Thousands across the South Plains are constantly without immediate emergency health care. It's a rural trend that could eventually strip small communities of health care altogether. In a special report, NewsChannel 11 gives you the findings of a two week investigation into how communities are now trying to fend off the demise of rural healthcare.
Rural population in West Texas is declining, which makes it difficult to support health care facilities. In fact, 27 West Texas counties have one or no physician. However, one local community is battling to keep its clinic.
In the town of Post, one physician sees 4,000 patients. That is, unless they take after Post resident, Pepper Edwards. "We don't have a specialized pediatrician in post so we go to Lubbock. We want to have the best care," says Edwards.
Thousands travel to see Lubbock doctors and use its hospitals everyday. University Medical Center reports 37% of last year's inpatient admissions came from counties other than Lubbock. At Covenant, inpatient and outpatient admissions from outside counties make up almost 50%. Those numbers are partly due to the fact that many rural counties have only one physician or no physicians.
Texas Tech Vice President for Rural and Community Health, Patti Patterson says, "When your physicians leave, your hospital goes down. All that revenue actually just starts bypassing the small town." Patterson said the steady population decline in West Texas counties makes it difficult to support a practice or a hospital. Garza memorial hospital closed in 1996.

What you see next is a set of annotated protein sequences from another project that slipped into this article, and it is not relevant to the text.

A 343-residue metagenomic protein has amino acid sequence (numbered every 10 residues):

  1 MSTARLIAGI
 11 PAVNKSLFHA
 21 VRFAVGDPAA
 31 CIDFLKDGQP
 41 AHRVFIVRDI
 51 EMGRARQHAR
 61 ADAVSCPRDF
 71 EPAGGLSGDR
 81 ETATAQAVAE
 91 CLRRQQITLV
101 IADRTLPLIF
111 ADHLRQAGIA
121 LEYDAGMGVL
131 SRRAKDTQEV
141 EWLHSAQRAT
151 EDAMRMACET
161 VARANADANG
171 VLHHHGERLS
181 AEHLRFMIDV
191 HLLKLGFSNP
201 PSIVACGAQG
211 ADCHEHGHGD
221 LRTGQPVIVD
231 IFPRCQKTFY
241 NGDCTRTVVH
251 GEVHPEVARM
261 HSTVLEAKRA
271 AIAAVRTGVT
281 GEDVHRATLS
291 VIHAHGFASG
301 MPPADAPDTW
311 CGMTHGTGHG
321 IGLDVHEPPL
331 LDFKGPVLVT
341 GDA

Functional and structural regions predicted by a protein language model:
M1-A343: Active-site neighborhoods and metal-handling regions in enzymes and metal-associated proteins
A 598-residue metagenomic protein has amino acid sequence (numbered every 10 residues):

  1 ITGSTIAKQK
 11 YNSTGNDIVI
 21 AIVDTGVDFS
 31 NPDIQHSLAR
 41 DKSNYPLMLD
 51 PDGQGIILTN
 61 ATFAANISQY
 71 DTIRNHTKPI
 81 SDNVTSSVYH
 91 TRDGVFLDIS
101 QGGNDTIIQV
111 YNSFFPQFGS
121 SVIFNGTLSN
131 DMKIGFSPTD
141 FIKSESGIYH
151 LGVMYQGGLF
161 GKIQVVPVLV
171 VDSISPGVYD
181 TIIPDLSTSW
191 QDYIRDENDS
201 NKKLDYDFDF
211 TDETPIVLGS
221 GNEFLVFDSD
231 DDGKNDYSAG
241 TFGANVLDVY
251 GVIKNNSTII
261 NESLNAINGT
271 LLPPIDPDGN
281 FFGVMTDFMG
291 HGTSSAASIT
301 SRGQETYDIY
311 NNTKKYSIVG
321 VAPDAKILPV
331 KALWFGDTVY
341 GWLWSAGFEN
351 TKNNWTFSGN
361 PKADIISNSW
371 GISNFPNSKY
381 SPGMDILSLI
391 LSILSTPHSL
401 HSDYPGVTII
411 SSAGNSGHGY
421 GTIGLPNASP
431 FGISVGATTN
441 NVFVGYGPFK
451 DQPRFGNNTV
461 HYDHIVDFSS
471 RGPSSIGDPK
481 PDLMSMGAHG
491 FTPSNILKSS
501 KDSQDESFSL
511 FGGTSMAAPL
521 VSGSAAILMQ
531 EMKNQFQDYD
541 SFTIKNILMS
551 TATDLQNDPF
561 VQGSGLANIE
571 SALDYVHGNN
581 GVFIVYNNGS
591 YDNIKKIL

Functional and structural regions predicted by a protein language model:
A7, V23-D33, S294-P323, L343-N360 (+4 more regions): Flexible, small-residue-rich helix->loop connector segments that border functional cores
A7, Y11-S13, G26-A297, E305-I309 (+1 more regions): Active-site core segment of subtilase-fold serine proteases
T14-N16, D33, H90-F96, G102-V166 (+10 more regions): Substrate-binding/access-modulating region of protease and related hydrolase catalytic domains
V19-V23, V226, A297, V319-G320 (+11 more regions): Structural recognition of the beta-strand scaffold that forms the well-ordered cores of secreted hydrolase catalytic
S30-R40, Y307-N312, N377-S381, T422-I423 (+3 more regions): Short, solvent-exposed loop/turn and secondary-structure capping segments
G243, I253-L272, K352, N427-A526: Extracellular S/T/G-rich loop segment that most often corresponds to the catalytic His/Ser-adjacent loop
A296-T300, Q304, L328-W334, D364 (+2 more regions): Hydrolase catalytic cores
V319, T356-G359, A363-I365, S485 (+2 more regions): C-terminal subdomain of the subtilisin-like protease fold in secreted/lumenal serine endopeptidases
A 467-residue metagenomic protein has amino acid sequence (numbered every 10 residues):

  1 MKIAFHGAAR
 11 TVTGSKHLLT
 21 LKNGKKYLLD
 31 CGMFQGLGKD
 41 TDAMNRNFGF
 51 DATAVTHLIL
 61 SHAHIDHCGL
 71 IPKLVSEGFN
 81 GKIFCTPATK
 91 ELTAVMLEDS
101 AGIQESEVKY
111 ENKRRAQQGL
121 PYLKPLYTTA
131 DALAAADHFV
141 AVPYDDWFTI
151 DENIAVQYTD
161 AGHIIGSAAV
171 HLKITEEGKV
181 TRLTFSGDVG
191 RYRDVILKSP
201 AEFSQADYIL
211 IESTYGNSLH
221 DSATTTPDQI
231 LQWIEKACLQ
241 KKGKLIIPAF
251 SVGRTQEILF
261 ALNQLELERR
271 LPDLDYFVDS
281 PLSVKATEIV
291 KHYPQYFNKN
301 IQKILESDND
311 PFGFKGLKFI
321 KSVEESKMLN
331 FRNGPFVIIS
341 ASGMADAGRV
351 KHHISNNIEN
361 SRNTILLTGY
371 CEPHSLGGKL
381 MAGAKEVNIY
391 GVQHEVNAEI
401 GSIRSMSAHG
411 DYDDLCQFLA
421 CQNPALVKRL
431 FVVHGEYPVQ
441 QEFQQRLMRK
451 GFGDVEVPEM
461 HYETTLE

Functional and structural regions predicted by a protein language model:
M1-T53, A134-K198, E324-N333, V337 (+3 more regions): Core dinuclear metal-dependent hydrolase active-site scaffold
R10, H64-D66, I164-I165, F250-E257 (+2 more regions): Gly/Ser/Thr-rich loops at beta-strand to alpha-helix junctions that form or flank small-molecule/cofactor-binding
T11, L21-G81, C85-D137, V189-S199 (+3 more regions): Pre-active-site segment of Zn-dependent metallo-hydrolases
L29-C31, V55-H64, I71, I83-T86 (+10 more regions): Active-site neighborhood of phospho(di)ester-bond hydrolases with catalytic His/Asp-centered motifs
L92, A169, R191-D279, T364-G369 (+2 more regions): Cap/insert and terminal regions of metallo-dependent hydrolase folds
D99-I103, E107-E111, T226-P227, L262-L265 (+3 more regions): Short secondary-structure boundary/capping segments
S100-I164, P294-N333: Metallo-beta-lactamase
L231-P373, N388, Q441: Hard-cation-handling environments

Vicki Gray with the Garza County Health Clinic said, "As a citizen of Garza County, I've seen it coming for a long time and it's just hard to support and maintain a rural hospital."
Garza county is fighting back. When Covenant closed its clinic in Post in 2003, Garza County opened its own clinic, treating 650 patients a month. The Garza County Hospital District remains in tact, collecting $400,000 a year to support that clinic.
Patterson said, "Often your older people will think they need to move, the people who worked there are out of jobs. You can really get into a spiral so it's very important to keep that healthcare infrastructure there."
The doctor that works at the clinic in Post right now only works two days a week. In August, another physician will live in Post and work full-time at the clinic. They're hoping to attract those who drive to Lubbock for health-care.